2. The personal import of the executive. The more a faction’s power is bound up in the person of its ruler, the more logical it will seem to a rival to kill that ruler. When the Ceausescus were shot in 1989, Romanian television broadcast footage of the bodies to dispel any rumor of their survival. Their deaths fundamentally altered the political facts on the ground.

3. The executive’s youth. Saddam Hussein was 42 when he took control of Iraq and in his early fifties when he ran afoul of his erstwhile American patrons. That gave the glacial pressure of the first two factors decades of natural lifespan in which to operate. By contrast, Saudi Arabia is not without its own risk characteristics, but they’re not likely to catch up with 83-year-old King Abdullah.

Pervez Musharraf, Pakistan

Risk of Overthrow:

Danger if Overthrown:




Islamic militants and Bhutto partisans get all the ink, but the behemoth Pakistani military is the more likely threat; Musharraf has already done well to keep all these rival factions at bay. Pakistan, incidentally, has a recent precedent: Benazir Bhutto’s father was hanged there in 1979 after his ouster.

Idriss Deby, Chad

Risk of Overthrow:

Danger if Overthrown:




In 2006, Forbes named Chad the most corrupt country in the world, not long after Deby survived a coup attempt and a rebel movement’s outright assault on his capital. Chad’s recent entry into the oil game does not bode well for an imminent return to political placidity.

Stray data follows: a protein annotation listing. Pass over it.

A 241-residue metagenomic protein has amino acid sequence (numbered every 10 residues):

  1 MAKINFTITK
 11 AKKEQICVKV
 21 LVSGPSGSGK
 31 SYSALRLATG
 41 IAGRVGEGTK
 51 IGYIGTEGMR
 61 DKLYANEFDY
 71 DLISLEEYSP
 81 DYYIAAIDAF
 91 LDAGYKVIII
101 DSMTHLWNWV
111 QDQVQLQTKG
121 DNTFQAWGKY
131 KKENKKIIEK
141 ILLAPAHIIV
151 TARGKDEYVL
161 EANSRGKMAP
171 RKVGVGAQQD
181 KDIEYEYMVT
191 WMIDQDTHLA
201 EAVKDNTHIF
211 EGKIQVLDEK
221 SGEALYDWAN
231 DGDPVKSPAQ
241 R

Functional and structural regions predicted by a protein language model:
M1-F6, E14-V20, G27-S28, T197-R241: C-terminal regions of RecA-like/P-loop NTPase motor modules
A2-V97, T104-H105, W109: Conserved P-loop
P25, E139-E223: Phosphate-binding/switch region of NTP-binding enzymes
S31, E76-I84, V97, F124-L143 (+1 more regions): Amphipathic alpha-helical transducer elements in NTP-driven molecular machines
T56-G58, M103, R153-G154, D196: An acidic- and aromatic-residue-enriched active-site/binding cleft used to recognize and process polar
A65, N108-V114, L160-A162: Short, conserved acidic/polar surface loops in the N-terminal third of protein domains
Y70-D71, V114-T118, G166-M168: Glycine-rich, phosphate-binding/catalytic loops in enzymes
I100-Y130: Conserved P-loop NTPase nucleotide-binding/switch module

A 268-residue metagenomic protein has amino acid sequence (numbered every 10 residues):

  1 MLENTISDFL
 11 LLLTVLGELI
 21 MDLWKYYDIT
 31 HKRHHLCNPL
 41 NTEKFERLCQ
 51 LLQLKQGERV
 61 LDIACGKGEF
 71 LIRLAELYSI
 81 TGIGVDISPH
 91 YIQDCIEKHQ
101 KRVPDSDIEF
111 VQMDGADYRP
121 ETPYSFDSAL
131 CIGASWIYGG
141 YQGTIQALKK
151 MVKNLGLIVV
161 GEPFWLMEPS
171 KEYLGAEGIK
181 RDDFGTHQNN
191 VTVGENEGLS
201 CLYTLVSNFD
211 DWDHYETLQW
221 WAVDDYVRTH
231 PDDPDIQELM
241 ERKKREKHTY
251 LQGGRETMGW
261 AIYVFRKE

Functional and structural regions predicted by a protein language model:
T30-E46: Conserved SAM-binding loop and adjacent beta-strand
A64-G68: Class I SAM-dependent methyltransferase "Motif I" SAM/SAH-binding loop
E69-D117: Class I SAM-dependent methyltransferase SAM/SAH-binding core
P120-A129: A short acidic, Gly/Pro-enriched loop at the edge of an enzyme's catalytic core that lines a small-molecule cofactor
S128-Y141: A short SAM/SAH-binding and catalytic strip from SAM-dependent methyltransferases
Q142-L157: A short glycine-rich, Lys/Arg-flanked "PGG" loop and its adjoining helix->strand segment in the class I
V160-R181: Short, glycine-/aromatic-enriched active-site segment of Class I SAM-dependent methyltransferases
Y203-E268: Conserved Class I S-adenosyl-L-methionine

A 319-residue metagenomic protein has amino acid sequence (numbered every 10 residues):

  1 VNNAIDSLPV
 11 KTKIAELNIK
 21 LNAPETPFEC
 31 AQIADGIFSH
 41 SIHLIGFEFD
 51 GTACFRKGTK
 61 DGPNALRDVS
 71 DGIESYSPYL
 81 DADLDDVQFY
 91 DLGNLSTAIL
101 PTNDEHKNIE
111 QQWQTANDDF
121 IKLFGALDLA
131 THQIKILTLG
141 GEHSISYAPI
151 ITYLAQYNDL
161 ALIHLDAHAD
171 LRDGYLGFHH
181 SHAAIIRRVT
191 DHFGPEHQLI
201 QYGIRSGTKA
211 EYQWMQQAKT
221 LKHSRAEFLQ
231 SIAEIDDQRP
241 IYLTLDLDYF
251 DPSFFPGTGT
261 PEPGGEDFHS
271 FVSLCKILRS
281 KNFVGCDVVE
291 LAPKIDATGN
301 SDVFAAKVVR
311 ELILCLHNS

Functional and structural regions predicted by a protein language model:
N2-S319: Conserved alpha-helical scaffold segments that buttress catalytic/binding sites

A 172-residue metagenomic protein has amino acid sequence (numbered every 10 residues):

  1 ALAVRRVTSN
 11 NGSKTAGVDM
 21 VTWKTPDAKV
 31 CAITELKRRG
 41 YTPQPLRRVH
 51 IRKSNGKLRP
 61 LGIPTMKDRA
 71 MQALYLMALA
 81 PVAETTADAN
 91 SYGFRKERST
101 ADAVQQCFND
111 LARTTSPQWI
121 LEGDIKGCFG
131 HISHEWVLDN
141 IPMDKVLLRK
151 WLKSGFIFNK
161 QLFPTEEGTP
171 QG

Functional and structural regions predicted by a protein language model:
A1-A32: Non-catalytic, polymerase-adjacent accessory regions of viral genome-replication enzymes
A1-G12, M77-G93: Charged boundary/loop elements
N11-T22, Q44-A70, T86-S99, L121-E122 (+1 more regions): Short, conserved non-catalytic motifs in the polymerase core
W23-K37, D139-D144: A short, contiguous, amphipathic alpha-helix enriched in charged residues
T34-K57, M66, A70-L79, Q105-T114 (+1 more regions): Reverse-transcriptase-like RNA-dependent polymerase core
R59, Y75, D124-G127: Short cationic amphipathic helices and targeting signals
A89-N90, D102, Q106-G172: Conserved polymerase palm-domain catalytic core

Hamid Karzai, Afghanistan

Risk of Overthrow:

Danger if Overthrown:




Let’s see. Two previous Moccupants of Karzai‘s office have been executed in the past 30 years. The famously execution-friendly government he deposed still has an insurgent movement brewing. The foreign power that backs him may not have its eye on the ball. And at least three different assassination attempts have taken a crack at him.

Hugo Chavez, Venezuela

Risk of Overthrow:

Danger if Overthrown:




Chavez has already attempted one coup, survived another, and governed Venezuela going on ten years. He seems in less immediate danger than five years ago, but Chavez’s larger-than-life personality and the vehemence of his opposition foretell a long-running drama … in the course of which the current president could at some point be a man too dangerous to leave alive.